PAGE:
Get Your Shine On: Expert Guide To Clean Your Bling - KLTV.com - Tyler, Longview, Jacksonville |ETX News

1/11/07

Get Your Shine On: Expert Guide To Clean Your Bling

Diamonds are the toughest rocks in town; opals are among the softest. To keep your treasures looking their best, follow these tips from Carolyn Forte, director of home appliances and cleaning products at the Good Housekeeping Research Institute.

If instructions call for brushing, use an eye shadow brush; for scrubbing, use a baby's toothbrush. If your ring or necklace is set with a variety of jewels, heed the advice for the most delicate; our list starts with the hardest stone and ends with the softest.

Diamonds

Soak your diamonds in a solution of two parts warm water and one part ammonia for several minutes. Scrub to loosen any dirt. Rinse and pat dry. Hand lotions and soaps can make diamonds look dull. Do this every few weeks if you wear your diamond all the time; do it every few months if you take it off every now and then.

Store your diamonds individually. These gems are so hard, they can scratch or crack if knocked together in a box. Separate them from other stones in a soft pouch or a little box.

Sapphire, Ruby, Amethyst, Peridot and Tanzanite

These gems are all types of quartz. Immerse them separately, to avoid scratching, in a mixture of warm water and mild, softener-free dishwashing liquid. With a baby's toothbrush, scrub the stone gently, rinse, and dry.

As a cleaner, Ivory is better than Dawn. Whatever cleaner you use shouldn't use aloe or vitamin E or be antibacterial. While these things are good for hands, they are bad for jewelry.

Emerald

Dip your emeralds in room-temperature water and brush gently without soap and then let them air-dry.

You should also have your emeralds re-oiled by a jeweler every few years.

Opals

To clean opals, use a soft, soapy cloth, then rinse. Be extra careful when handling and storing these stones because they're prone to chipping.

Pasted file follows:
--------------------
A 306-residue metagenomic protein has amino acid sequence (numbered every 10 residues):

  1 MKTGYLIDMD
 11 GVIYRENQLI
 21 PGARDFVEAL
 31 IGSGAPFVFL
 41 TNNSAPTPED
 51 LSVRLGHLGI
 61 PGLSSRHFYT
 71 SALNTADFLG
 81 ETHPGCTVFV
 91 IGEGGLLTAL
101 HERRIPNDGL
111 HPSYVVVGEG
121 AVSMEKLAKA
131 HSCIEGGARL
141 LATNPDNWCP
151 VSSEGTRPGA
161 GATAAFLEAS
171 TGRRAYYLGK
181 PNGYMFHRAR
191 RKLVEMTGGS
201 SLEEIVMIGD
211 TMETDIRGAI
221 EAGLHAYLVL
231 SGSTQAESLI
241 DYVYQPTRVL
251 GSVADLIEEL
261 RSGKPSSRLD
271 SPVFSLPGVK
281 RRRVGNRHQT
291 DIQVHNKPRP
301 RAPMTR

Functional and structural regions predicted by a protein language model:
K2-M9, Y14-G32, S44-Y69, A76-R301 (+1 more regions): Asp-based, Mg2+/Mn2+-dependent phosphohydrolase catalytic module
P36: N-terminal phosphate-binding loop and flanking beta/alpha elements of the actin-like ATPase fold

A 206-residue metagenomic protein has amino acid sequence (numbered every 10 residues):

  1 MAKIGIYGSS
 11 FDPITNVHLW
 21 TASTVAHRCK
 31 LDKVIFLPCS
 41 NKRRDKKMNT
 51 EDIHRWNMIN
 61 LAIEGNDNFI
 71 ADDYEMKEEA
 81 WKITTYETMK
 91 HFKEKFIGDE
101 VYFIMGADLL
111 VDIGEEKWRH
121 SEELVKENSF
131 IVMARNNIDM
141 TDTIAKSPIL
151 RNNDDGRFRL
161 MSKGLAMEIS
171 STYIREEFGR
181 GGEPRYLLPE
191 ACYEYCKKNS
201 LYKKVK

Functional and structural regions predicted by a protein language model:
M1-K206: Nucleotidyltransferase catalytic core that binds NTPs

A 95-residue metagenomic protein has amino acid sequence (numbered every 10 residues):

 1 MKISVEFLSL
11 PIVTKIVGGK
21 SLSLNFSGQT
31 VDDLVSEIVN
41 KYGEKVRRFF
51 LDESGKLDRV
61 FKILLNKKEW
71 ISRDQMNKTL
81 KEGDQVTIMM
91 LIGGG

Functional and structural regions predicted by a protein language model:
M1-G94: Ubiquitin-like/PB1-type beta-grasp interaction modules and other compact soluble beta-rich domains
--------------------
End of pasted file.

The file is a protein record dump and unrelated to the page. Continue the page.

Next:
Opals need to absorb moisture from the air, otherwise they can crack. Keep them in a jewelry box that you open frequently and not anyplace airtight, like a safe-deposit box.

Turquoise

Wipe turquoise with a soft, dry cloth. Never use a cleanser: The porous stone could absorb the fluid and become discolored. You should clean turquoise frequently to maintain its color.

Pearls

Whether real, cultured or faux, pearls are fragile and lose their luster easily. That's why you should apply perfume or makeup before putting them on, although it's a good idea to follow this rule no matter what the jewel.

Never immerse your pearls because the string will get wet. Wipe pearls with a soft, moist cloth after each wearing to rid the surfaces of any cosmetic residue; for a more thorough cleaning, dip a brush in a mix of mild soap and warm water, then work it around your pearls. Wipe them with a wet cloth and lay the strand flat to dry to prevent the string from stretching.

Unless they are very inexpensive, have your pearls examined every couple of years by a jeweler to determine whether they need re-stringing.

Ultrasonic Cleaners: Are They Worth the Money?

These machines gently vibrate jewelry in a cleaning solution to loosen and remove dirt. But some stones are too delicate for the vibrations, including pearls, opals, emeralds, turquoise, amber, and any stones that are glued in their setting.

 

Metal Maintenance

 Gold and Platinum

For routine cleaning, dip in sudsy water. If your piece is not pure gold (for example, 10K rather than 24K), it contains alloy metals that may tarnish. If that happens, add a few drops of ammonia to your solution and brush gently or take the piece to a jeweler for polishing.

Silver

Polish your silver use a cloth designed to spiff silver; rubbing with a paper towel or tissue can cause scratches.

 

Courtesy of www.abcnews.com

 

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